Is inequality an economic problem? For many it is, while for others its not a serious problem so long as the lower layers of society have their basic needs covered.
According to many studies, if you are born in a family with a good economic position, it is very likely that you will keep it and so will your children. But the flip side is that if you are born in a family with a bad economic position, it is also quite likely that you will remain in such a position.
Normally when it comes to this topic, we talk about 1%. That group of executives, businessmen and political leaders that dominate our society. But the truth is that that 1% is perhaps the wrong number to focus on. In fact, the upper layer of society that is very difficult to ascend to is actually much larger,Â somewhere between 10 and 20% of society.
It happens all over the world
From what we are seeing, in all the countries of the world it seems that the social class is being transmitted from father to son. Today, rich countries provide an educational system, and a system of (more or less) progressive taxes.
For example, in Italy, according to a studyÂ by the NYT, the descendants of the families of the wealthy merchants of 1400 continue to have good economic standings. In other countries, such as China, the children and grandchildren of the Communist Party elites of Mao have maintained a good economic position as well, as is also the case in the United Kingdom or the United States.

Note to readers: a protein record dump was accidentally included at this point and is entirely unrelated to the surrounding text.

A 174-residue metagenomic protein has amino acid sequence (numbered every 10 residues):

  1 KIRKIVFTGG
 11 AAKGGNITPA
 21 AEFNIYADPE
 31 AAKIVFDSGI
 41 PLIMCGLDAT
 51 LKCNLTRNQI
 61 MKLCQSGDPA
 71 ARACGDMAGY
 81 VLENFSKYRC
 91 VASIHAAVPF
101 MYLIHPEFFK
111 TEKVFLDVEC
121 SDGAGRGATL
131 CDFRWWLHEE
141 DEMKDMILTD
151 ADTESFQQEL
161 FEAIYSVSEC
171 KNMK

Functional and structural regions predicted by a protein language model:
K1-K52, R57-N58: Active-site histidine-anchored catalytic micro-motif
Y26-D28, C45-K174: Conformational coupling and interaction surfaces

In fact, according to a researcher at the Brookings Institution, 20% of the Americans make up the upper middle class, through the policies that are instituted. For example, the tax deduction for housing or the preferential treatment given by some universities to legacy children, in order to help social immobility.
Mathew Stewart recently published in The Atlantic about how 9.9% has become a kind of aristocracy in the country.
For example, 0.1% of society in the US owns 20% of wealth. But it the next 9.9% owns 60%. So the remaining 90% of the population ends up left with the remaining 20% â€‹â€‹of wealth.
In addition, this economic capacity helps them to take their children to the best schools, and eventually to the elite universities, live in safe neighborhoods, and have access to good health. This helps them stay in that elite and keep their families in it as well.
Since the upper class is so broad, is it so difficult to achieve that status?
The economist Alan Kruguer, former adviser to President Obama, invented what has become known as the Great Gatsby curve. Basically, it shows a correlation between inequality in a society (as measured by the Gini index) and mobility in it (measured by social mobility indexes).
Basically, this curve shows that the greater the inequality in a society, the lower the social mobility. Which makes sense, since there is more road to travel between the different levels of society.
For example, for a person who was born in the economically weakest 10% of society, it would take five generations to move to the middle or upper classes on average. That is to say, it would not be his children, his grandchildren, nor his great-grandchildren, but his great-great grandchildren who would finally be in the middle class.
It may seem bad, and it is certainly worse than that of the Nordic countries, but it is equivalent to countries like Belgium, Canada, Japan or Holland, and better than in Germany and France (where six generations would be needed), let alone Colombia (the most extreme case, eleven generations).
Our economy has serious problems that have to be addressed, namely around inequality in the country. We will continue our quest to shed light on this issue.